Monday, March 03, 2008

What the Hell is New Media Now?

I just got back from the College Art Association Conference in Dallas, as I think you may have figured out if you're one of the 2.3 actual readers of this blog, and I spent a lot of time there attending sessions on New Media. This is in part because I am a member of the New Media Caucus, and also because I have it in my head that I am keenly interested in New Media. But in truth there was another more nefarious reason lurking in the background, driving my participation. Namely ...

... I was hoping to figure out what New Media actually is. Er, or are. Whatever.

I recall a time when "New Media" generally seemed to mean video, which has not exactly been "new" since about 1967. Then for awhile it seemed to include anything that was a hybrid of other forms; that definition seems to have been co-opted for now by "New Genres." For another little while, it seemed it was anything having to do with site-specific or time-based art ... which nowadays seems to mostly be called "site-specific" or "time-based," or which sometimes gets called "New Genres" too. Duh.

Wikipedia helpfully defines New Media Art as "an art genre that encompasses artworks created with new media technologies, including computer graphics, computer animation, the Internet, interactive technologies, robotics, and biotechnologies." Which sounds solid, but then unfortunately it continues, "The term differentiates itself by its resulting cultural objects, which can be seen in opposition to those deriving from old media arts (i.e. traditional painting, sculpture, etc.) This concern with medium is a key feature of much contemporary art and indeed many art schools now offer a major in "New Genres" or "New Media." New Media concerns are often derived from the telecommunications, mass media and digital modes of delivery the artworks involve, with practices ranging from conceptual to virtual art, performance to installation."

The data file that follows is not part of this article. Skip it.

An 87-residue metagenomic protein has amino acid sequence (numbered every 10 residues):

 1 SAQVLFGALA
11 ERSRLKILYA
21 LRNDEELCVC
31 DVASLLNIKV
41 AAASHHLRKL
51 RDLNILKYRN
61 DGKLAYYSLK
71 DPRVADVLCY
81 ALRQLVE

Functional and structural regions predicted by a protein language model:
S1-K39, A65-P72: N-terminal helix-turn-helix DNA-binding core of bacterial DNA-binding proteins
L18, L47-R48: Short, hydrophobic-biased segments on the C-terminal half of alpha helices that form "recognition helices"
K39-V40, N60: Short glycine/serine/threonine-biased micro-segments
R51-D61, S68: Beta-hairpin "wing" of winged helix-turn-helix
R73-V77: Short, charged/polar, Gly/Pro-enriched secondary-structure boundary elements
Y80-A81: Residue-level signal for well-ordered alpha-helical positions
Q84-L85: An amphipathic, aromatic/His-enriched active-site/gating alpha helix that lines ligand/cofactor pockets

So is the label "New Media" entirely dependent upon the framework of the delivery of the artwork? May it or may it not include media that are not at all "new"? And does "New Media" really produce "cultural objects that are in opposition to those deriving from painting, sculpture, etc."?

In my own way of thinking, all artwork is in some way deriving from that which has gone before. Joseph Beuys labeled his community artwork "social sculpture," and early computer graphics work got called "digital painting." The concerns are still very similar in terms of whether or not a piece "works", the aesthetic concerns are also there. In Dallas, I heard alarms being sounded about archive-ability and stable documentation of New Media art, and speculation about where New Media art lands us on the trajectory.

While I was busy trying to pin down "New Media," the super-wonderful people at expanded their definition of it. For their 2009 call for proposals, they note: "Rhizome has expanded our scope, formerly focused strictly on Internet-based art to encompass the broad range of practices that fall under new media art. This includes projects that creatively engage new and networked technologies to works that reflect on the impact of these tools and media in a variety of forms. With this expanded format, commissioned works can take the final form of online works, performance, video, installation or sound art. Projects can be made for the context of the gallery, the public, the web or networked devices."

Well alrighty then. If even is having to shift around to get it right, I think it's safe to say "New Media" is nothing if not a moving target. Which it should be; it wouldn't be very new if it didn't change now and again, would it?

Next post, maybe I'll take on "New Genres."

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